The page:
THE WATER DIVINER: Russell Crowe Talks Directing, Story Selection, and His Career

     April 22, 2015


Academy Award winner Russell Crowe makes his feature directorial debut with the war drama The Water Diviner, which tells the deeply personal tale of one man’s life-changing journey to discover what happened to his sons at the bloody Battle of Gallipoli. Once he is in Istanbul, Australian farmer Joshua Connor (Crowe) finds an unlikely ally in Major Hasan (Yilmaz Erdogan), a Turkish officer who may be his only hope in finding out what happened to his children.


Image via Warner Bros.

At the film’s press day, actor/director Russell Crowe spoke at a roundtable interview about why this story spoke so deeply to him, the biggest challenges in making this film, that he never got anything less than what he needed from his lead actor (being himself), how he approached the battle scenes, having a balance of lightness and darkness, what he learned about the Ottoman Empire, the process of getting permission to shoot on location in Turkey, realizing how suited he is to being a director, and how he only wants to tell stories, as an actor and as a director, that touch his heart.

Collider: What was it about this story that you felt compelled to tell, as a director? 

RUSSELL CROWE: In one of those strange quirks of fate, I didn’t really choose this piece. It crept up and chose me. I was in the middle of an extremely busy year. It was the busiest of my professional life. In a 16-month period, I did five feature films, one after the other. Normally, if you show an interest in multiple projects at the same time, they cannibalize each other and you get to do one. But for some strange reason, five groups of producers managed to communicate with each other, exactly the weeks that they required, so I ended up working continuously for 16 months. In the middle of that, and personal complications, like my kids and separation and a whole bunch of stuff, arrived this script. I just had a very deep and resonant connection to it, the first time that I read it. There’s a cultural connection, in that the Battle of Gallipoli and Australia and New Zealand’s involvement in the first world war is a definitive cultural touchstone where I come from. It’s the first time the Australians and New Zealanders fought under their own flag. Prior to that, they were seen as extensions of the British Empire. And this is a story about a man with three sons, who go off to war and don’t come back. I’m a father with two boys, so that hits me on a very essential level. There was also an opportunity that I saw in the script to actually redefine the perspective that we have on this conflict and to re-balance it and to show very clearly that, in any armed conflict, you’re going to have bravery and compassion and grief on both sides.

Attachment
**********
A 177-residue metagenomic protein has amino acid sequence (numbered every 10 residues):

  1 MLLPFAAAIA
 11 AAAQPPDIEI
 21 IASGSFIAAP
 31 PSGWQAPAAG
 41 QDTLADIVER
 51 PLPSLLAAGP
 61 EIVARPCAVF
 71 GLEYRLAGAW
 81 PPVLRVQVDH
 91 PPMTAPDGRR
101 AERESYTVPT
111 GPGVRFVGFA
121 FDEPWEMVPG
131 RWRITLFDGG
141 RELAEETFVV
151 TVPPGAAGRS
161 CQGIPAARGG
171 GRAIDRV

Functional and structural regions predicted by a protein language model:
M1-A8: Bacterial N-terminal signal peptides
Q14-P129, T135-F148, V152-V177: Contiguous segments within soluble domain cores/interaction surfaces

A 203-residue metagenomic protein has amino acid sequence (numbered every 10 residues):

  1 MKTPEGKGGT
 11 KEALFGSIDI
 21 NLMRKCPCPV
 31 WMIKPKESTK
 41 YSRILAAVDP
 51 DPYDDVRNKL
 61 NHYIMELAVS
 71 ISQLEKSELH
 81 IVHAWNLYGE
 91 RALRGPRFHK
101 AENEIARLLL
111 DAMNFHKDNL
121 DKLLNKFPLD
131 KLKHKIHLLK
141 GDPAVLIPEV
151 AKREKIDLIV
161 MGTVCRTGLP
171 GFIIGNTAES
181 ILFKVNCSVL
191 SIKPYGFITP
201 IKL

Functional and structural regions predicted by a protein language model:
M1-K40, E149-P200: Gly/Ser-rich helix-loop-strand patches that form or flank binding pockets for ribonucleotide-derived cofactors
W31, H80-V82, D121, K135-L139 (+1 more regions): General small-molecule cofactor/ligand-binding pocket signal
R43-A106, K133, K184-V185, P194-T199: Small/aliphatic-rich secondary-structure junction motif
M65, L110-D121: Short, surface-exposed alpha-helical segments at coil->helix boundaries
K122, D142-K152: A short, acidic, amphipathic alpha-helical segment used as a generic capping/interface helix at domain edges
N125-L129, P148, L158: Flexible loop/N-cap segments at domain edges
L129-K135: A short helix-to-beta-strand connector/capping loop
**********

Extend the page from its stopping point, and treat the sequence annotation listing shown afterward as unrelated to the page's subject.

What were the biggest challenges in making this?


Image via Warner Bros.

CROWE: I’ve worked in this business for a long time. I started doing stuff in front of a camera in 1970, when I was six years old. I’ve done 25 years of lead roles in feature films now. I know the nature of film. I speak the language. I am of the gypsy tribe. So, a lot of the things that other people from outside the business would see as crazy or strange are just a natural part of the working process. Preparation is key, and detail and collaboration are the rule, but no matter how many hours you spend preparing, there’s always something. We were shooting a steam train sequence in a place called Quorn, on the first day of a six-day process of shooting the steam train sequence. I had a couple hundred extras, a couple hundred crew, a steam train, explosions, guns going off, squibs blowing up and people falling off of the train. And then, that morning at 5 am, they told me, “Oh, by the way, the temperature today will rise to 49.5 degrees Celsius, which is 121.6, and that will be the average temperature through the course of this week.” We’re in the bush in the Outback. Once you get to 39 or 40 degrees, there’s a complete and total fire ban. I was doing a steam train sequence, and steam trains require fire to move. That was the first problem of my working week. I had to solve that, just so I could get on with my day.

Was it hard to direct yourself?

CROWE: Not really ‘cause I can rely on me, unlike some actors. I never got anything less than what I needed from the lead actor.

How did you approach the battle scenes?

CROWE: Through my readings from various memoirs about Gallipoli, there was a cliche that it was very polite trench warfare. There were a lot of people dying, but it was still polite. But when you start reading those memoirs and diaries, you realize that it got pretty essential, pretty quickly. It was hand-to-hand and it was vicious, and I wanted to show that, in this film. There have been many films made about this subject matter in Australia and New Zealand, in the past, but none of them have taken it to that level of truth. One of the most important parts for me was about what happens in No Man’s Land after the gunfire dies down. You never see that in film. You never hear that in film. If you’re gonna approach a subject matter like this, it bears some responsibility to the audience, currently, to not reduce the experience, and to the men and women who serve, to not reduce the danger that they face, but also for the generations to come. You’re not putting war on footage that is wrapped up in Jingoism and patriotism, and that seems clean and simple, where it’s about bravery and courage. War, essentially, is about grief.

A lot of the scenes are very graphic and painful, but you also have a sweet love story. Did you intentionally want to have that balance?


Image via Warner Bros.

CROWE: It’s funny ‘cause people lean into that relationship between Joshua and Ayshe (Olga Kurylenko) as a romance or a love story, but they never even tough hands. They don’t kiss, they talk. Here they are, both from different sides of a conflict, but they recognize, in each other, that they share a grief. It’s actually Ayshe’s son that leads her to a place of understanding of this man. But all they do is talk, and when they start to talk, they talk easily. It’s funny that people put such an emphasis on romance and love. I wanted them to be connected. I wanted that part of the movie to show you a potential for the future. We don’t know what it’s going to be, by the time this particular story ends, but there is a potential for the future. It’s one of the great things we need in life. We can go through tragedy and we’re humans, so we get over it and we persevere. I wanted people to leave this story, which has some incredible sadness and sad moments, but also some lightness, as well, particularly through the little boy’s character, with a lightness in their heart, thinking that even after all this darkness, things are going to be okay.